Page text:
Tropical fruit plantations, where bananas, mangoes, papayas, passion fruits, finger limes, pomelo and avocados are being grown, are rising along the shores of the Mediterranean. Many would be surprised to see lychee and kiwi trees, pitaya bushes and other exotic fruit typically found in tropical or subtropical Asian and South American countries in southern Europe.
Thanks to climate change, a fruit revolution is under way in Europe’s south, from Portugal and Spain to Italy and Greece. Asian and Latin American fruits have found fertile ground on Mediterranean shores in organic, non-intensive plantations, and chefs and bartenders are making the most of the unusual (to them) produce with tropical fruit ice-creams and cocktails.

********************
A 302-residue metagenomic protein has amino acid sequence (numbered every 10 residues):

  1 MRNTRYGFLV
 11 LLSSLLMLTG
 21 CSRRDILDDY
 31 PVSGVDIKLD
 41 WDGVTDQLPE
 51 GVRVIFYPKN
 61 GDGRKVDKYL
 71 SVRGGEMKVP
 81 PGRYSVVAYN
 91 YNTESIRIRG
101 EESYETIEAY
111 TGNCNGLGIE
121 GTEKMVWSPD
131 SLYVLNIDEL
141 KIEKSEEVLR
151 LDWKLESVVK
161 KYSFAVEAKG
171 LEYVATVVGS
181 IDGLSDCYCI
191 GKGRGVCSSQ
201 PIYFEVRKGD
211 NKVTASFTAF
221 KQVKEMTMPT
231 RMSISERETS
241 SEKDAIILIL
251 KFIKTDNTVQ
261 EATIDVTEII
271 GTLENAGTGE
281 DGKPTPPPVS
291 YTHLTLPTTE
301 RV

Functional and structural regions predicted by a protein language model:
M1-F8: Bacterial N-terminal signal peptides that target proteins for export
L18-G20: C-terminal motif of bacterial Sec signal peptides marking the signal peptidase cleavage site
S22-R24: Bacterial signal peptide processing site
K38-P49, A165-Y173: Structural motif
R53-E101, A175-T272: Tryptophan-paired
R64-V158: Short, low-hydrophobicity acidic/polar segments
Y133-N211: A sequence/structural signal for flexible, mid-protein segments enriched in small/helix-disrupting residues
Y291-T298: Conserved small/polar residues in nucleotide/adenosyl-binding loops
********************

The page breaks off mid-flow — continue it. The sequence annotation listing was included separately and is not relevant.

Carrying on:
“All is zero food miles and it’s helping revamp the local economy, bringing profit to growers,” Italian agronomist Ottavio Cacioppo, who was the first to produce Italian kiwis in the 1970s, tells scmp.com.
Today, Italy is the world’s second largest producer of kiwis, which originated in China. In his estate, south of Rome, Cacioppo also grows pitaya and other tropical produce.
Melons, lemons, mandarins and tangerines (brought centuries ago along the Silk Road trade route) used to be the most exotic fruit grown in Italy and other Mediterranean countries. But as average temperatures increased, farmers realised their land would become suitable for growing warm-weather fruits. Those open to experimentation worked with university experts to learn more and flew to tropical-fruit-bearing countries to bring home the best seeds.
Photo source: Dreamstime.com